Balint Sztaray, PhD, University of the Pacific
Using the recently constructed imaging Photoelectron Photoion Coincidence (iPEPICO) experiment of the VUV beamline of the SLS synchrotron, we have continued working on projects to determine highly accurate bond energies in the gas phase, with special emphasis on metal-ligand bonds. In the second funding cycle, we have collected more experimental data on a number of small and medium-size systems and have published a number of papers on the PEPICO experiments of smaller molecules as well as organometallics. Very recently, we have also built and published a new, double-imaging PEPICO (i2PEPICO) experiment to study dissociative photoionization dynamics.
Small molecule iPEPICO studies
The unimolecular dissociation of internal energy selected C3H5Br+ isomer ions was studied by iPEPICO yielding accurate dissociation onsets to Br-loss reactions in the molecular ion. Quantum chemistry was used to map out the potential energy surface connecting the isomer cations, and to determine the dissociation mechanism of Br loss to the two C3H5+ isomer fragment ions. The results showed that cis- and trans-1-bromopropenes, 3-bromopropene and bromocyclopropane dissociate into the allyl cation, whereas 2-bromopropene dissociates into the 2-propenyl cation. There of the systems were found to be metastable. This slow dissociation is due to the deep potential energy well, leading to a larger density of states at the threshold. The dissociation kinetics of 1-bromopropene cations starts with isomerization to allyl bromide cation prior to dissociation.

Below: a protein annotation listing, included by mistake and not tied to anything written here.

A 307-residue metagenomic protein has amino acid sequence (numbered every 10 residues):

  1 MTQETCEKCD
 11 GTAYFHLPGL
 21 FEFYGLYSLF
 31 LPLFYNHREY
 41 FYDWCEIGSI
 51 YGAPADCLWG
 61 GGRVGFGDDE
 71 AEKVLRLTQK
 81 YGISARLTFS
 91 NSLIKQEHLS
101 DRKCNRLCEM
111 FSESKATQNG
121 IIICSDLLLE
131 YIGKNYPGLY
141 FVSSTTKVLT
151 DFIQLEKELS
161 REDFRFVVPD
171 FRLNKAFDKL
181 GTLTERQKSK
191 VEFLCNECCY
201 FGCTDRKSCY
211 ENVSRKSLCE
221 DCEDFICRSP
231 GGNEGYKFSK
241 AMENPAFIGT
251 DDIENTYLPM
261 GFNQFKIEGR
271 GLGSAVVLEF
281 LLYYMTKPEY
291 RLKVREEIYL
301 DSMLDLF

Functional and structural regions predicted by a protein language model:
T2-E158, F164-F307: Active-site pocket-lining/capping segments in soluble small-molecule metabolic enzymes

The H/D loss and CH3/CD3 loss reactions from four energy selected ethanol isotopologue ions have been measured by iPEPICO spectroscopy. In the lowest energy dissociation channel, the α-carbon loses a hydrogen or deuterium atom. Asymmetry in the daughter ion time-of-flight peaks, ab initio study of the reaction rates, and shifts in the phenomenological onsets between isotopologues revealed that H/D loss is slow at its onset. Tunneling through a reverse barrier along the reaction coordinate was found to play a significant role. The higher energy methyl loss channel appears at its thermochemical threshold and was successfully modeled for all 4 isotopologues using the simplified statistical adiabatic channel model up to the crossover. However, modeling the higher energy H-loss to methyl-loss ratio proved to be more challenging as the H-loss signal never disappears completely, and the persistent H-loss signal can either be due to a non-statistical process or a statistical one that cannot be described by any of the statistical rate theories tested herein. The shape of the photoelectron spectrum as well as our ab initio calculations indicate that the lowest energy ethanol ion structure lies considerably below the literature ionization energy.
As a follow-up on a recent PEPICO study (outlined in last year's report), in collaboration with the Armentrout group, seven metallocene ions (Cp2M+, M = Ti, V, Cr, Mn, Fe, Co, Ni) were studied by threshold collision induced dissociation (TCID) guided ion-beam mass spectrometry to derive accurate ionic metal-cyclopentadienyl bond dissociation energies. For all seven metallocene ions, the dominant dissociation pathway is simple Cp loss from the metal while traces of other fragment ions were also detected, such as C10H10+, C10H8+, C8H8+, C3H3+, H2M+, C3H3M+, C6H6M+, and C7H6M+, depending on the metal center. Statistical modeling of the Cp-loss TCID experimental data allowed the extraction of 0 K [CpM+– Cp] BDEs.